Next week marks the first anniversary of the day I could have died. If I had been living in Trump’s America, there’s a pretty good chance I would have. Because even though the U.S. spends more money on healthcare per person than any other country in the world — twice as much as Canada!! — most of that spending goes to enrich the bloodsucking leeches of U.S. healthcare capitalism.
As I lay in my hospital bed recovering from a dangerous brain-stem stroke last March 8, I couldn’t help thinking about how screwed I’d have been if I’d been born just 100 kilometres farther south. As a freelance worker, the chances are slim that I’d have insurance. Even if I did have insurance, it would no doubt be the discount package. Actuaries and accountants would have calculated the level of care I deserved, which tests “I” could afford and how long I could stay before I either had to mortgage my nonexistent house or leave the hospital.
“Take two aspirins and some Plavix and call me in the morning … if you get better insurance,” Dr. Profit would say. “IMHO (In My Health Organization), we provide the best affordable care, providing you can afford it.”
I spent eight days in the Jewish General Critical Care pavilion last March. Eight days of extensive and expensive tests to determine what caused the stroke, how much damage it had done, and whether my body was hiding some other ticking time bombs. Luckily, the answer to the last two questions was “not much” and “no.” In terms of physical symptoms, the biggest “deficit” was that my coordination was a little off. The doctor would ask me to touch my finger to my nose, and I kept missing.
“That’s okay,” I told him, “I don’t touch my nose a lot anyway.”
The answer to the first question — what caused the stroke — was a little more frightening. It turns out that a critical artery that feeds both the left and right hemispheres of my brain had narrowed over the years, and my stroke had likely been caused by bits of clot getting stuck in the pipe, briefly cutting off the blood supply until the detritus worked itself loose. People who suffer blockages in that artery often die from it, but even more frightening to me was learning that these basilar artery strokes can also lead to “locked-in syndrome,” where the victim is completely aware of everything going on around them but can’t move or talk.
I’ve always been claustrophobic. My worst nightmares were about being trapped in a vent or a sewer where I could barely move my arms and legs. I could inch forward but not back, and I had no idea how far ahead any exit — if there was one — might lie. Even in my dreams, I think the panic is going to kill me long before thirst or hunger ever will.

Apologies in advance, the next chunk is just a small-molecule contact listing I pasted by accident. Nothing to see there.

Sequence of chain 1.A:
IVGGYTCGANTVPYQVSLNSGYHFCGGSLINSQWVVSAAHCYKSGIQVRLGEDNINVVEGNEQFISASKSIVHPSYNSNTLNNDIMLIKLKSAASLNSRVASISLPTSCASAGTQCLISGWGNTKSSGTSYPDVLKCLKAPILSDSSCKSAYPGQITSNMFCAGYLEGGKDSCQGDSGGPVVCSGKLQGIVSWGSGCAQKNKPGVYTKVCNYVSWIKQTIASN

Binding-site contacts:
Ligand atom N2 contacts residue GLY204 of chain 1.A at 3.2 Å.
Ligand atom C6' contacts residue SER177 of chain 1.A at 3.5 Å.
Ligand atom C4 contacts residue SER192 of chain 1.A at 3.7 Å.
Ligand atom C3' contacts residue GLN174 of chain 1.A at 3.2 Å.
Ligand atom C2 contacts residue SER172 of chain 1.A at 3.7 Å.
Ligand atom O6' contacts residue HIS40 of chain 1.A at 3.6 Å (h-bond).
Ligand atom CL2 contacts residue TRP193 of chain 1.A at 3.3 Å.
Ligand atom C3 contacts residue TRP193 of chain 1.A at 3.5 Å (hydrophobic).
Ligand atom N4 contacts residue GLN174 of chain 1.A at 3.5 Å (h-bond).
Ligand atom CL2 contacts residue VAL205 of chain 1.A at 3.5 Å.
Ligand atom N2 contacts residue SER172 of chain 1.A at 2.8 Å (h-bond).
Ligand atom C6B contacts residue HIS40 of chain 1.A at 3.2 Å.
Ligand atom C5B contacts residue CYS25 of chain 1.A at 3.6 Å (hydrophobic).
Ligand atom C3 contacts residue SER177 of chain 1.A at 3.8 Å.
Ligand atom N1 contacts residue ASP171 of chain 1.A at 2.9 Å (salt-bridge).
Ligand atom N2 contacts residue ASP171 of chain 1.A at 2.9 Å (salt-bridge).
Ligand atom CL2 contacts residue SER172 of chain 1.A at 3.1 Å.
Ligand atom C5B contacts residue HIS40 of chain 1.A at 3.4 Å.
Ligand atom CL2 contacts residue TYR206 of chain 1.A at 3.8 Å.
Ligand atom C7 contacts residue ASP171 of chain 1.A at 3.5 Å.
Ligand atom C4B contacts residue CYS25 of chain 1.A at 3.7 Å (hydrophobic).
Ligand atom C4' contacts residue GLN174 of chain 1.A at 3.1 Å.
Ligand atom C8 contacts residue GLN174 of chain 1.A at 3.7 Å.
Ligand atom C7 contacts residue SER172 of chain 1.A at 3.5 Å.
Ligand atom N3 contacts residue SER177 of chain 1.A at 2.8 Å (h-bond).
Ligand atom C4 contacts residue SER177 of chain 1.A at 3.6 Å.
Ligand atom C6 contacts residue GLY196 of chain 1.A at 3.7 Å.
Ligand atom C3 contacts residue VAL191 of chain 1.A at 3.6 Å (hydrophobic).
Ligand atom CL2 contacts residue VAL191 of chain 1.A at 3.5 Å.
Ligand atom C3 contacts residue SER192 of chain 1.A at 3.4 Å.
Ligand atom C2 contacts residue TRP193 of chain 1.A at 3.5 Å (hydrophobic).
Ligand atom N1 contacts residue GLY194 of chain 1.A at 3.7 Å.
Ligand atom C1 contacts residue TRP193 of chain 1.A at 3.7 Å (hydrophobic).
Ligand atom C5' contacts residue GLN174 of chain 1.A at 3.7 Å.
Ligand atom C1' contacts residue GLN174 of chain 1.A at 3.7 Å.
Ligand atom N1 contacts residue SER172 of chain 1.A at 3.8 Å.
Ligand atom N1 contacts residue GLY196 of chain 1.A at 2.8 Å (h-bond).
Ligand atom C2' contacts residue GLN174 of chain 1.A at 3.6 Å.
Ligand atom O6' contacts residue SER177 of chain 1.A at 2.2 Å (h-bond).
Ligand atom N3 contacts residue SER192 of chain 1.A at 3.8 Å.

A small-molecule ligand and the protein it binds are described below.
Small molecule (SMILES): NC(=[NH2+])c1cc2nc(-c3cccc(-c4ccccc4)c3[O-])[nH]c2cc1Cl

Locked-in syndrome, as you can imagine, seems immeasurably worse.
Jean-Dominique Bauby, editor of France’s Elle magazine, was in the prime of his life and career when he had a massive basilar-artery stroke in 1995. He was completely aware of his surroundings but unable to move a muscle except for his left eyelid. We know this because, astoundingly, the 43-year-old was able to write a book about it. With the help of a therapist, over 10 months he dictated his memoir The Diving Bell and the Butterfly, one letter, one blink at a time as an assistant repeatedly read through a frequency-ordered alphabet while he moved his left lid whenever she voiced the letter he wanted to use.
The average word took two minutes to compose, so this sentence alone would have taken more than half an hour.
Bauby never recovered and died two days after his book was published.
In the end, it was literally a lucky stroke that my attack happened as it did. Now that we’re aware of the blockage, called a stenosis, I’m on medication that should significantly reduce the chances of the pipes getting clogged again. I’m also much more aware of the warning signs of a stroke, which I completely ignored last year, even as the first mini-stroke hit and I lay partially paralyzed on the floor of my apartment office.
I’m also lucky, as are most of Cult MTL’s readers, thanks to where it happened. Lucky that we live in a society where very few people go bankrupt paying for essential, basic medical care. For sure it’s still a very flawed system, with way too many demands placed on overworked nurses and technicians and orderlies. We have a Quebec premier and a health minister who are both doctors but whose treatment of the system is leaving untold thousands of health workers so stressed that they, too, are falling ill.
Are we paying our doctors too much? Well, like any profession, some are paid way too much and others nowhere near what they deserve. But while we complain about giving doctors raises, we should also be thankful that at least the Canadian system isn’t simultaneously being bled dry by corporations whose raison d’être isn’t patients but profits.
At least here, we can scream and shout and demand change, as protesters did Saturday, calling for the resignation of our horrible health minister, Gaétan Barrette. It’s our system, after all; we’re both users and shareholders, entitled to have a say in how it’s managed and who gets to call the shots.
So let’s save our sympathy for our neighbours to the south, whose medical system — like the country’s gun control policies — is trapped in a nightmare locked-in syndrome of its own, where even tiny movements like Obamacare can disappear in the blink of an eye.
À votre santé… ■